Ashley Williams hopes Wales’ Euro 2016 exploits would be a source of pride to Gary Speed, their late ex-manager who the captain concedes is never far from their thoughts.
Former Leeds, Everton and Newcastle United midfielder Speed wore the armband Williams now calls his own for Wales, winning 87 caps during a superb playing career.
He went on to manage the side as the generation of Gareth Bale, Aaron Ramsey and company began their long journey towards making an impact at the top level in line with their sensational run to the semi-finals in France.
Tragically, Speed committed suicide in November 2011 and, ahead of Wednesday’s semi-final showdown against Cristiano Ronaldo and Portugal in Lyon, Swansea City centre-back Williams conceded memories of their time together still flood back.
“I was thinking about him on the plane coming over,” he told a pre-match news conference.
“I hope he’d be proud of us. He saw us grow up, and you see what we’ve achieved today.
“He’s always in the back of our minds. When we achieve something, we think about him.”
Chris Coleman succeeded Speed in the national team job and he stated Wales’ journey against the odds into the final four has no bearing on how often he recalls an old friend.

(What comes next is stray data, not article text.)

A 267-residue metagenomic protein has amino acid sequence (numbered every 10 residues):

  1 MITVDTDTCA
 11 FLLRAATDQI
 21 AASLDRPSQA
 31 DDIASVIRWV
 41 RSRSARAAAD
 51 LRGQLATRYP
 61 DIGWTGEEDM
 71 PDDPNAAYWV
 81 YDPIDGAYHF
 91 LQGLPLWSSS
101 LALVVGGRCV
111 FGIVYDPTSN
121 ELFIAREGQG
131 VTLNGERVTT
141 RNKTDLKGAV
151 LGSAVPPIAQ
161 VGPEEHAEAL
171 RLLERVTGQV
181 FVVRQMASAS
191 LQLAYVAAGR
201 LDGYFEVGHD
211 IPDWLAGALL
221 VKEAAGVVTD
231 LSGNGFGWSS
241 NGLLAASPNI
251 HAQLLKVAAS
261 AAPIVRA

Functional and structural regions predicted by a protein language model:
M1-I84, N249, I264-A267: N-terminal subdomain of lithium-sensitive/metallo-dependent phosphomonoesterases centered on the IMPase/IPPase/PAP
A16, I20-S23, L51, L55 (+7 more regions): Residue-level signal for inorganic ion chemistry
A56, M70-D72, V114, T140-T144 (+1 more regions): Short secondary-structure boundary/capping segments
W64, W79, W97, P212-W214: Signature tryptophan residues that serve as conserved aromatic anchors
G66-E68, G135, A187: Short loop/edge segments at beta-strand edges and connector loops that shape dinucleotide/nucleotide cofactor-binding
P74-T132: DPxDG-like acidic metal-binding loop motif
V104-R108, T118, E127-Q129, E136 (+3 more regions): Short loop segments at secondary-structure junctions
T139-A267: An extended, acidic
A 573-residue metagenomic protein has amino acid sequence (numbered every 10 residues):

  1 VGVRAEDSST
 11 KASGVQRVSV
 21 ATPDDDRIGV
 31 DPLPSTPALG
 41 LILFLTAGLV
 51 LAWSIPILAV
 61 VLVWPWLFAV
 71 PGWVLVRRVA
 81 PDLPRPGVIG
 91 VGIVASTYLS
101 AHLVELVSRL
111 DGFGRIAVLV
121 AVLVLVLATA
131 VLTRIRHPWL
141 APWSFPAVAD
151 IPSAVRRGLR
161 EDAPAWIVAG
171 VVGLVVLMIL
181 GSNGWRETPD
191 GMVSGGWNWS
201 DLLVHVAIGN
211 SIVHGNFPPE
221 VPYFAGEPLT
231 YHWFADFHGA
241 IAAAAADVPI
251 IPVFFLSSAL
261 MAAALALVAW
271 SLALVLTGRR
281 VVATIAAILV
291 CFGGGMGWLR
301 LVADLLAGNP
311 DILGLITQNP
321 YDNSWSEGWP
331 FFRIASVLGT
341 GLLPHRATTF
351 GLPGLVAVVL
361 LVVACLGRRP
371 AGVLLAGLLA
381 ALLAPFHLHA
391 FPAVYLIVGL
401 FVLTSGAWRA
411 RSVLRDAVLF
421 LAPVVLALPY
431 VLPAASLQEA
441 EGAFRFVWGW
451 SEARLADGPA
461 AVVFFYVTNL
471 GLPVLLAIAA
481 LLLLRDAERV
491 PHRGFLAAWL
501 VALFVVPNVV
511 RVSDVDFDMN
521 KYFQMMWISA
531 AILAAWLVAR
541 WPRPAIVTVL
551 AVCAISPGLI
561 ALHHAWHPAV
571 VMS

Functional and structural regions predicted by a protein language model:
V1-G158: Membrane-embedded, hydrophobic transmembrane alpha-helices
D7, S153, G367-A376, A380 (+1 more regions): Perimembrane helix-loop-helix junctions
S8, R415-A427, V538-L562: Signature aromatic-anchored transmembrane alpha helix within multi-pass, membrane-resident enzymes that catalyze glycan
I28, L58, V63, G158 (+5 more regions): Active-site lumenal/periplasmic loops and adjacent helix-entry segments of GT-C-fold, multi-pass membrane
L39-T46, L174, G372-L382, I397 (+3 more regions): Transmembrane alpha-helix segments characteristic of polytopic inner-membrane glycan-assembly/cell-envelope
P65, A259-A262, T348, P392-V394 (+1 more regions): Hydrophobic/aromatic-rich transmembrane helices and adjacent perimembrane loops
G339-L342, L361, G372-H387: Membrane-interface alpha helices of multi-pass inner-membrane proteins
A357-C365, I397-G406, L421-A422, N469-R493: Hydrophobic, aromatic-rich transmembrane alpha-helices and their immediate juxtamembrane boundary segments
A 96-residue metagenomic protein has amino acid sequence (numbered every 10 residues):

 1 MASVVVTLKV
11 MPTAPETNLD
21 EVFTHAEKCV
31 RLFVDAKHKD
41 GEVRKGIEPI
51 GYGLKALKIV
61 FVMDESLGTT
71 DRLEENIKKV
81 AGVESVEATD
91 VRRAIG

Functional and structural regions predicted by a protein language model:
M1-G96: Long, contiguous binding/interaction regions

“People talk about his legacy as a manager, but it’s hard to have a legacy in 10 games,” he said. “Speedo’s legacy is 85 caps for Wales, and maybe over 50 as a captain, plus his 10 or 11 games as a manager, in which he showed great promise as a young manager.
“And then what happened, happened, unfortunately. He’s not just a Welsh but a sporting icon. But I don’t need a game of football for me to remember Speeds.
“I think about him every day, not just because I’m at a tournament. I don’t need Wales football to remind me of my friend. He could be sitting here where I am, enjoying what we’re enjoying. Unfortunately that was taken away.”
Williams is likely to find himself head-to-head with Real Madrid superstar Ronaldo at various points in a keenly anticipated match, but the 31-year-old also paid tribute to Portugal’s collective threat.
“He’s one of the greatest players in the world, but they have other weapons in their team,” he said.
“We are not obsessing over that. We’ll try and nullify them as a team, as we have all tournament.”
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